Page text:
Anti-Pattern: Don't modify Optimizely CMS (Episerver) content objects in the Controller

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Using your content object (CurrentPage / CurrentBlock) as a makeshift viewmodel where you change settings or extend it with user data in the controller before passing it to the view, is unfortunately (and to my surprise) a pretty wide-spread practice among developers implementing Optimizely (Episerver) web sites. But it really needs to stop.

In my line of work I get to visit a lot of different clients and review or enhance their Optimizely(Episerver) codebase. So I regularly get to see code written by many different developers from many different agencies - through the last 10 years.

I see a lot of great code - but also sometimes something really bad. This blog post is about an anti-pattern (bad programming practice) that I unfortunately have seen quite a few times - in different codebases with different clients.


A bit of history

Back in the day, when the latest Episerver was 5 or 6, and strongly-typed content was barely imagined in Joel Abrahamsson's mind, a developer would get a PageData object from the DataFactory, which was a 1-size-fits-all class for content. It had a property named "Property" (yes, the property-property as we affectionately called it) and it was a dictionary containing all the properties of the specified content object. All the built-in properties had names starting with "Page" like "PageName", "PageTypeName", "PageLink" and so on.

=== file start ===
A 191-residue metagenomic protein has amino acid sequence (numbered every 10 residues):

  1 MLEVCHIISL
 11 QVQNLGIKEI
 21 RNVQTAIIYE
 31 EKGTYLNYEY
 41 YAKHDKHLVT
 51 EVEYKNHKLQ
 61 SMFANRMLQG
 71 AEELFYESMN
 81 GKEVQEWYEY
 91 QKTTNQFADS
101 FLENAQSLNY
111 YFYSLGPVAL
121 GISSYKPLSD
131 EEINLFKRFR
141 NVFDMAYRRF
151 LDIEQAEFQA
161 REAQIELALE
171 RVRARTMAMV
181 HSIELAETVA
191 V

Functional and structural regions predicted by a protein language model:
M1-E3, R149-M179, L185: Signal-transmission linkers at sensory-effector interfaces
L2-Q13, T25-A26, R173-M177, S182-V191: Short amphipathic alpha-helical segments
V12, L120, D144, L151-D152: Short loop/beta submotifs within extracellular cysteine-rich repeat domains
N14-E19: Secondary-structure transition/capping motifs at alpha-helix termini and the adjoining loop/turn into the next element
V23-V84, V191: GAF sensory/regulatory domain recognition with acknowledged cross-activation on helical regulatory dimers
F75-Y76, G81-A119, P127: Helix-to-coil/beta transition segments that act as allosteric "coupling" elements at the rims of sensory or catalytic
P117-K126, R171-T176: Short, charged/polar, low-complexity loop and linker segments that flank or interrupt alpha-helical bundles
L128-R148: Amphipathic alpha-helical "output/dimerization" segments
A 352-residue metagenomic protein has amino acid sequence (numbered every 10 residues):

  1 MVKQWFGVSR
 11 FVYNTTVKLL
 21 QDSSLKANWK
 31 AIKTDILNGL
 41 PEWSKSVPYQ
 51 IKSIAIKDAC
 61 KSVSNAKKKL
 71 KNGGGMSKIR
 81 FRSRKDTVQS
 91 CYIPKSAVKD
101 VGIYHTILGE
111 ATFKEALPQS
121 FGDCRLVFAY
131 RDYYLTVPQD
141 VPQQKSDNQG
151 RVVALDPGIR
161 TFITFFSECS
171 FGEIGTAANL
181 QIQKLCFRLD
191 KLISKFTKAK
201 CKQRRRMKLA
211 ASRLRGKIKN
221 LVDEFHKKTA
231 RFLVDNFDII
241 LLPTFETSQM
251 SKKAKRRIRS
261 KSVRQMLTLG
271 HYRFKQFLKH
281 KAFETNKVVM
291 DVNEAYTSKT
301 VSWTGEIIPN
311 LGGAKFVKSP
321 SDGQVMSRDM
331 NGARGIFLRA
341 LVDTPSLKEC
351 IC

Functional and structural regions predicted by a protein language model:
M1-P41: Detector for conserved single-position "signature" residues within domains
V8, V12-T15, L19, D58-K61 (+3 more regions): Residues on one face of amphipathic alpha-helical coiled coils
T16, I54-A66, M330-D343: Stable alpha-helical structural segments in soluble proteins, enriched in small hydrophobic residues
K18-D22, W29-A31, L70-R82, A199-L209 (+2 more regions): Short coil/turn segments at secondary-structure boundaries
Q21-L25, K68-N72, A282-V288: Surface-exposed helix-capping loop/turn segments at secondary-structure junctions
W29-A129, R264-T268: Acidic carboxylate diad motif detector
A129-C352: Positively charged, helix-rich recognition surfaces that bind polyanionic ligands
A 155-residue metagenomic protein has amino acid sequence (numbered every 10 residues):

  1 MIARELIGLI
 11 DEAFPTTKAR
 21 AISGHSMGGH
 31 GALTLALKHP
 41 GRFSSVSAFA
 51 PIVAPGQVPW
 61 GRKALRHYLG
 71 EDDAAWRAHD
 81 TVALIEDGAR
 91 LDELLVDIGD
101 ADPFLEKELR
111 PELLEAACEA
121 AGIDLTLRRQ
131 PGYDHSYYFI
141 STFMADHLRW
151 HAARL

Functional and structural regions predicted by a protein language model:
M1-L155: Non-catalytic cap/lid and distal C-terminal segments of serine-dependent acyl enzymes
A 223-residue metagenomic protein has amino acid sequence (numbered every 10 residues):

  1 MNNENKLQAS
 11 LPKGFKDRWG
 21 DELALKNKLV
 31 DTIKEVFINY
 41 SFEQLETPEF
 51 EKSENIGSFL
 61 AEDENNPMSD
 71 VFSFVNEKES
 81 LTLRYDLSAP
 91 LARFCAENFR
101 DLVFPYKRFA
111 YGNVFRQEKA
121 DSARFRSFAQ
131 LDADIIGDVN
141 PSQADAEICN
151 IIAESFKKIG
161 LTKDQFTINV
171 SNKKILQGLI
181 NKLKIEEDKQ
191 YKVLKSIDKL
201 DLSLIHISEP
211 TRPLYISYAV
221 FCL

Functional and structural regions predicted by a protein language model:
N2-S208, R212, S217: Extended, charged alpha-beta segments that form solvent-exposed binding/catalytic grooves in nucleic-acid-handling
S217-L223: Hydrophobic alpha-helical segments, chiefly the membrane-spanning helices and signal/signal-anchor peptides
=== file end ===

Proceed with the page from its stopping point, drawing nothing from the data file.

Fun fact - a lot of this still exists behind the scenes - try to look for the Property-property in your IContentData interface.

If you wanted to write to any property, you would use the SetData(string key, object value) on the PageData object. But usually you would know better - because doing so would always throw an exception, unless you first created a writeable clone of the pagedata object by calling  the .CreateWriteableClone() - a method that would create a new PageData object with a copy of the properties, but with a flag set, making it writeable.

You would then change the properties you needed to, and then call the DataFactory.Save method to save it back to the database. Cause that was the only reason for changing the object. Ever.

Back then - I used to do Episerver developer courses from time to time - and pretty much every time this thing with .CreateWriteableClone came up - why was it needed? Why can't I modify the object? It's just a an object, right?


The problem

A lot has changed to where we are with Optimizely CMS today (version 11/12). But under the hood, there's also quite a few things that remain the same (albeit "optimized" of course - pun intended). We've learned dependency injection, and we are now on MVC instead of web forms (some have probably even moved on to Blazor or Razor Pages or decouple frontend or ...). It's no longer just pages - it's IContent. But when we get a content object it's still the exact same situation as it was back then. But since the content objects are now strongly typed, we no longer get an exception if we write to a read-only object. And this is the problem: